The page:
Dhaka, May 9, (Anisur Rahman Khan): Around 20 million people will become refugees by 2050 in Bangladesh as a result of climate change. Local experts have urged the government to place the issue before the UN World Humanitarian Summit (WHS) in right earnest.
As Bangladesh would be one of the countries that will be hit the worst due to global climate change, it must strongly raise its voice on the issues of climate-induced displacement and humanitarian perspectives in the international arena, the experts said while talking to themorningbellbd.com on Monday.
The two-day UN World Humanitarian Summit (WHS) will be held from May 23 to 24 in Istanbul, Turkey.
Ministers for disaster management and relief of around 140 countries are expected to attend the summit. The summit will primarily focus on how to solve climate-induced displacements on humanitarian grounds.
Led by disaster management and relief minister Mofazzal Hossain Chowdhury, a five-member delegation, including the foreign secretary, is expected to attend the summit.
“The government has to adopt an agenda for the Istanbul summit. We have demanded that the government place the agenda for a new UN protocol for climate-induced displacement before the summit,” Rezaul Karim Chowdhury, executive director of Coastal Association for Social Transformation Trust (COAST), told this correspondent.
Quoting the International Panel of Climate Change (IPCC) and other study reports, Chowdhury said the number of climate-forced migrants has been increasing, and would be around 200 million by 2050 in low-lying developing and island countries across the world. Of these, 20 million people would be from Bangladesh.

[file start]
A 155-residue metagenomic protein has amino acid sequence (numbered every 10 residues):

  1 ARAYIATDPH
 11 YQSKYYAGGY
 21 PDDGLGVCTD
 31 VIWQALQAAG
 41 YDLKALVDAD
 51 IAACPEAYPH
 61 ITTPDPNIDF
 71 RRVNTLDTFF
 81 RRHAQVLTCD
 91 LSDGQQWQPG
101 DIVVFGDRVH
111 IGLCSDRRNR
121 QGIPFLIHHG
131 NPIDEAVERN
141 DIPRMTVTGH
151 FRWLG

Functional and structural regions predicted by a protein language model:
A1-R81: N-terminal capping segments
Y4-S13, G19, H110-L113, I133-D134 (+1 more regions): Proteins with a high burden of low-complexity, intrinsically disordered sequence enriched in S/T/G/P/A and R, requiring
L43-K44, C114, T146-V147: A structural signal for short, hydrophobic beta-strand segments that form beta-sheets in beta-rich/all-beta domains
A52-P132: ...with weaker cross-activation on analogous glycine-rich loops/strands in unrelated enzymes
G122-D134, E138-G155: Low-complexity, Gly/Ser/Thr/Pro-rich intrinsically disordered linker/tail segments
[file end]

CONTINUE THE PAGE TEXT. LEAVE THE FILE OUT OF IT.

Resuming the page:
Developed countries are responsible for high carbon emissions and they must assume the responsibilities of climate-induced displacements, he added.
According to the United Nations secretary general’s report, titled ‘One Humanity: Shared Responsibility’ (February 2016), it has set five core responsibilities—(i) creating political leadership to prevent and end conflicts, (ii) upholding the norms that safeguard humanity, (iii) leaving no one behind, (iv) changing people’s lives—from delivering aid to ending need, (v) and investing in humanity.
In Section 88, it has been clearly mentioned that it is necessary to prepare for cross-border displacements owing to disaster and climate change. At WHS Istanbul, there will be a high-level roundtable related to this, with the title of ‘Natural disasters and climate change’.
Commitments of political leaders, including civil societies, both in developed and developing countries, are required, emphasised Chowdhury. “As it is a matter of human displacement, where humanity is a casualty and global harmony is at great risk, we must find out ways to resolve the problem on a sustainable basis. We need to invest in humanity,” he said.
Palli Karma-Sahayak Foundation (PKSF) chairman Dr Qazi Kholliquzaman said Bangladesh has the capacity to solve the problem on its own, but it has to continuously raise the issue at the international level.
“The government delegation will place the issue of climate-induced displacement before the WHS summit, as Bangladesh is hardly responsible for the impacts of climate change,” Shah Kamal, secretary of the disaster management and relief ministry, told this correspondent.